Tour de France

Tour de France logo.svg

 Jacques Anquetil (FRA)
 Eddy Merckx (BEL)
 Bernard Hinault (FRA)
 Miguel Indurain (ESP)

The Tour de France (French pronunciation: ​) is an annual multiple stage bicycle race primarily held in France,[1] while also occasionally making passes through nearby countries. Like the other Grand Tours (the Giro d'Italia and the Vuelta a España), it consists of 21 stages over a little more than 3 weeks.

The race was first organized in 1903 to increase sales for the newspaper L'Auto[2] and is currently run by the Amaury Sport Organisation.[3] The race has been held annually since its first edition in 1903 except when it was stopped for the two World Wars.[4] As the Tour gained prominence and popularity, the race was lengthened and its reach began to extend around the globe. Participation expanded from a primarily French field, as riders from all over the world began to participate in the race each year. The Tour is a UCI World Tour event, which means that the teams that compete in the race are mostly UCI WorldTeams, with the exception of the teams that the organizers invite.[5][6]

Traditionally, the race is held primarily in the month of July. While the route changes each year, the format of the race stays the same with the appearance of time trials,[1] the passage through the mountain chains of the Pyrenees and the Alps, and the finish on the Champs-Élysées in Paris.[7][8] The modern editions of the Tour de France consist of 21 day-long segments (stages) over a 23-day period and cover around 3,500 kilometres (2,200 mi).[9] The race alternates between clockwise and counterclockwise circuits of France.[10]

There are usually between 20 and 22 teams, with eight riders in each. All of the stages are timed to the finish; the riders' times are compounded with their previous stage times.[1] The rider with the lowest cumulative finishing times is the leader of the race and wears the yellow jersey.[1][11] While the general classification garners the most attention, there are other contests held within the Tour: the points classification for the sprinters, the mountains classification for the climbers, young rider classification for riders under the age of 26, and the team classification for the fastest teams.[1] Achieving a stage win also provides prestige, often accomplished by a team's cycling sprinter specialist.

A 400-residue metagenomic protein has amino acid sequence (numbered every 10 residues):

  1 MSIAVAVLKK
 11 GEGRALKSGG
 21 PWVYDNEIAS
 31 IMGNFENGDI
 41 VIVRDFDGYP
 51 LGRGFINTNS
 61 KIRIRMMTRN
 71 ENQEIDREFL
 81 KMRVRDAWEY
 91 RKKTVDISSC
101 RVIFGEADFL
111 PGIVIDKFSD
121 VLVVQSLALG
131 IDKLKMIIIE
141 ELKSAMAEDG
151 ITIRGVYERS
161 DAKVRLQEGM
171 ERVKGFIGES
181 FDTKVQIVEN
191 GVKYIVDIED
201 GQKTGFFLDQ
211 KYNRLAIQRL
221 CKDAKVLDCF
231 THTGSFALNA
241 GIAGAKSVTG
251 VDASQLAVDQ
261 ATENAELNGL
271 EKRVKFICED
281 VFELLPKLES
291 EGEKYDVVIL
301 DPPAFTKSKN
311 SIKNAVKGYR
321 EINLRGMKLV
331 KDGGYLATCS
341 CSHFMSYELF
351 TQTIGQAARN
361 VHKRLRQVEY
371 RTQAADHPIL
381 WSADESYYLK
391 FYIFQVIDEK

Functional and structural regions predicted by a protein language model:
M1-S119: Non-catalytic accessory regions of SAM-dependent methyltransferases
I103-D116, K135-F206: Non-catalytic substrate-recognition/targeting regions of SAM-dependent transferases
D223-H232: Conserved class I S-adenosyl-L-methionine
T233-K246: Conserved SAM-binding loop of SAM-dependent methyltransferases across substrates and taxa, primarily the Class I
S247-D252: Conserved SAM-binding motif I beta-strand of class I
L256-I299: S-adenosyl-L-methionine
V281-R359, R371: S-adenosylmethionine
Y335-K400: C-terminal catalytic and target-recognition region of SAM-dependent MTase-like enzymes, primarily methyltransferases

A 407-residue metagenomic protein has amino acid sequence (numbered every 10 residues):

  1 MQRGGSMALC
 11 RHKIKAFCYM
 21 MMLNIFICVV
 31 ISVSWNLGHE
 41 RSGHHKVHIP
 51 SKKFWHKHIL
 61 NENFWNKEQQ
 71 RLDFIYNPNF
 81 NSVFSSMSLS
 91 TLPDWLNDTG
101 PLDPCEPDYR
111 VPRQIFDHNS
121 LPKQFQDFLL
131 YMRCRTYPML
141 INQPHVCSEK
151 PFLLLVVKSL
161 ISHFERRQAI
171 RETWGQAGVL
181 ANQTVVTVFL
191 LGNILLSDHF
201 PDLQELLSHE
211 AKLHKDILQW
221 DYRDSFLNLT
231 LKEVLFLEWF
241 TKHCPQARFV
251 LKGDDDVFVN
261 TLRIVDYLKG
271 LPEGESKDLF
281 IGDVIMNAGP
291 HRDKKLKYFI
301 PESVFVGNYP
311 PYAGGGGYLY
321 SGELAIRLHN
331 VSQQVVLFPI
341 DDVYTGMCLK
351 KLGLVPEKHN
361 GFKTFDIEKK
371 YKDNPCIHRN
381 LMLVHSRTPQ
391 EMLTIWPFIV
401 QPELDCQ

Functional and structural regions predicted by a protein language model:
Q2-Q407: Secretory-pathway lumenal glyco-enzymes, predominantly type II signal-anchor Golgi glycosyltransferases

The Tour de France was created in 1903. The roots of the Tour de France trace back to the emergence of two rival sports newspapers in the country. On one hand was Le Vélo, the first and the largest daily sports newspaper in France[12] which sold 80,000 copies a day.[13] On the other was L'Auto, which had been set-up by journalists and business-people including Comte Jules-Albert de Dion, Adolphe Clément, and Édouard Michelin in 1899. The rival paper emerged following disagreements over the Dreyfus Affair, a cause célèbre (in which de Dion was implicated) that divided France at the end of the 19th century over the innocence of Alfred Dreyfus, a French army officer convicted—though later exonerated—of selling military secrets to the Germans.[n 1] The new newspaper appointed Henri Desgrange as the editor. He was a prominent cyclist and owner with Victor Goddet of the velodrome at the Parc des Princes.[14] De Dion knew him through his cycling reputation, through the books and cycling articles that he had written, and through press articles he had written for the Clément tyre company.

L'Auto was not the success its backers wanted. Stagnating sales lower than the rival it was intended to surpass led to a crisis meeting on 20 November 1902 on the middle floor of L'Auto's office at 10 Rue du Faubourg Montmartre, Paris. The last to speak was the most junior there, the chief cycling journalist, a 26-year-old named Géo Lefèvre.[15] Desgrange had poached him from Giffard's paper.[16] Lefèvre suggested a six-day race of the sort popular on the track but all around France.[16] Long-distance cycle races were a popular means to sell more newspapers, but nothing of the length that Lefèvre suggested had been attempted.[n 2] If it succeeded, it would help L'Auto match its rival and perhaps put it out of business.[17] It could, as Desgrange said, "nail Giffard's beak shut."[18][19] Desgrange and Lefèvre discussed it after lunch. Desgrange was doubtful but the paper's financial director, Victor Goddet, was enthusiastic. He handed Desgrange the keys to the company safe and said: "Take whatever you need."[20] L'Auto announced the race on 19 January 1903.

This page was last edited on 16 July 2018, at 23:00 (UTC).
Reference: under CC BY-SA license.

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